The first 115 pages of Marie Mutsuki Mockett’s debut novel, “Picking Bones From Ash,” incredibly heightened my anticipation of a great, literary read. Then the crash came, splintering my expectations from the weight of disgruntlement.
Still, although the novel ultimately falls short, Mockett must be commended for her auspicious and ambitious first foray into fiction. Mockett’s prose deftly reconstructs life in rural Japan in the 1950s, a harsh world where talent is a woman’s only true salvation.
Satomi, 11, lives with her mother Akiko, the beautiful and mysterious proprietor of an izakaya, or pub, in the small town of Kuma-ume. Mockett asserts from the beginning that these women are different, magically separate from their bumpkin, judgmental neighbors — “moon princesses” destined for something great, especially the young Satomi, a piano prodigy.
Mockett herself displays the elusive talents that her female characters wield as a talisman against reality. Her images adroitly reveal her characters and human nature, as when Akiko compares the townswomen to “ants who methodically dissect the same rice ball, when a nice omanju is sitting in plain view.”
Mockett’s eloquence has been rewarded: Stanford Libraries’ 2010 William Saroyan International Prize for Writing recently shortlisted the novel.
Mockett, half-Japanese, grew up in California, and part of my appreciation sprang from her authentic Japanese eye in the first section — how Satomi leaps off the page as an imaginative ninja attacker at play, only to plant herself firmly in the reality of postwar Japan, a hungry waif desperately digging up coveted bamboo shoots for a feast.
Akiko, as well, is portrayed as gutsy yet vulnerable. A single shamed mother, she pins both her pride and hopes on her talented child, a vibrant free spirit who disdains the townswomen’s scorn until she is humbled by their rejection at the public bath.
Mockett’s brilliance exists primarily in her ability to sympathetically render her characters’ imperfections.
We understand why Satomi grows into a prideful snob, and we still like her. We empathize with Akiko’s limited choices and find her sudden marriage a believable path for a mother suddenly faced with restrictions on caring for her daughter.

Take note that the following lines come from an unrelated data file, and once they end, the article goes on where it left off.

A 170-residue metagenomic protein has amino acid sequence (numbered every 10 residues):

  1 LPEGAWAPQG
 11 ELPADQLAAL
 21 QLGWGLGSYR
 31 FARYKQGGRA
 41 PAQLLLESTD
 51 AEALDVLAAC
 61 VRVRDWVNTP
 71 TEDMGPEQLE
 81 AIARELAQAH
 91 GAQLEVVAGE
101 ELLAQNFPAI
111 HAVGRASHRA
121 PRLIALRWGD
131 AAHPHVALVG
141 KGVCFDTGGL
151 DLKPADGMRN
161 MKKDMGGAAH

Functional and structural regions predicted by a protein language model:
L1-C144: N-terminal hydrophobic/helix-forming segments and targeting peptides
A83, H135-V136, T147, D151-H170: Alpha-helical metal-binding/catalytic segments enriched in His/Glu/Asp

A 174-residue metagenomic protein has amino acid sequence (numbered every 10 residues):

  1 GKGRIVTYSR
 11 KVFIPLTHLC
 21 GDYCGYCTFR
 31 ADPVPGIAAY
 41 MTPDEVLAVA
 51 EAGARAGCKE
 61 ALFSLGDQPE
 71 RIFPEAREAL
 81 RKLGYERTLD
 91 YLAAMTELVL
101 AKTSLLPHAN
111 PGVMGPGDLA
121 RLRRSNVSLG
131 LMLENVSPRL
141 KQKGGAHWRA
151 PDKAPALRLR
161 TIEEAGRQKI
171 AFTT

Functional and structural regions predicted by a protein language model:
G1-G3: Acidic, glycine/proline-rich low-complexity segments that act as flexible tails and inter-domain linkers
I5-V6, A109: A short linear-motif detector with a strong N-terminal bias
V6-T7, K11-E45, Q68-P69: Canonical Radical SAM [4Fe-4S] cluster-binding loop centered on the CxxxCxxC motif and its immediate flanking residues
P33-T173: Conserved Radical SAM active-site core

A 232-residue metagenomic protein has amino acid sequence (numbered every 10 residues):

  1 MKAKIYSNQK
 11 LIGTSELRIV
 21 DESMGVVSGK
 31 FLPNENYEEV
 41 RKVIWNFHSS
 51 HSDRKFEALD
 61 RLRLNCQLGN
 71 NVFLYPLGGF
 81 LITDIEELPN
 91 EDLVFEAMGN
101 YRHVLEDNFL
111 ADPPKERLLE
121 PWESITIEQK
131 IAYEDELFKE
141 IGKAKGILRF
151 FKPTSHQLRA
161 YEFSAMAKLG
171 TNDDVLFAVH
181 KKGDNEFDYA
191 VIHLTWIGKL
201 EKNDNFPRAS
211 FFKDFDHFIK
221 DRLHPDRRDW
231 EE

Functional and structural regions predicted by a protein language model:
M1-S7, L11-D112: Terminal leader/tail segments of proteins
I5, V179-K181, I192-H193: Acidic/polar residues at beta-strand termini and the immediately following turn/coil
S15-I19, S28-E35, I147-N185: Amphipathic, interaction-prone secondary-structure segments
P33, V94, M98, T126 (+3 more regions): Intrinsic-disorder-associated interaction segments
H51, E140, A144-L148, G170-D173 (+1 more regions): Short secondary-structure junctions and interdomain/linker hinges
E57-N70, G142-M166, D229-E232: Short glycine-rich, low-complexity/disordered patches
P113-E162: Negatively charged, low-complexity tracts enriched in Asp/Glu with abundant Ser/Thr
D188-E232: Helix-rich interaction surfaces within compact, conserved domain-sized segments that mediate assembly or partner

With such wondrous promise, the novel sinks almost as soon as it leaves Japan for America and Part II, when the narrator switches to Satomi’s own 11-year-old daughter Rumi.
Rumi believes her mother to be dead, and lives with her British father, an antiques dealer in California, a world Mockett desperately tries to color as magical as Satomi’s.
Even a child gifted with the talent to “hear” antiques like Rumi could not charm my imagination, and I ended up skimming the novel to the end, only because Mockett had made me care about the fates of Satomi and Akiko.
It was probably inevitable that in a first novel boasting of mysticism, feminine power, the role of mothers and daughters, and a narrative that spans the globe and more than 50 years, that something would prove shallow. Mockett’s efforts toward the end of the novel do not live up to the promise at the beginning.
Her characters repeatedly make choices seemingly incongruent with their hearts. Her villains smirk with one-dimensional disdain without providing a realistic foil for the main characters’ struggles.
Despite my disappointment with “Picking Bones From Ash” following such high hopes, I will look for Mockett’s next work. Her talent and unflagging determination to learn and improve could be her salavation.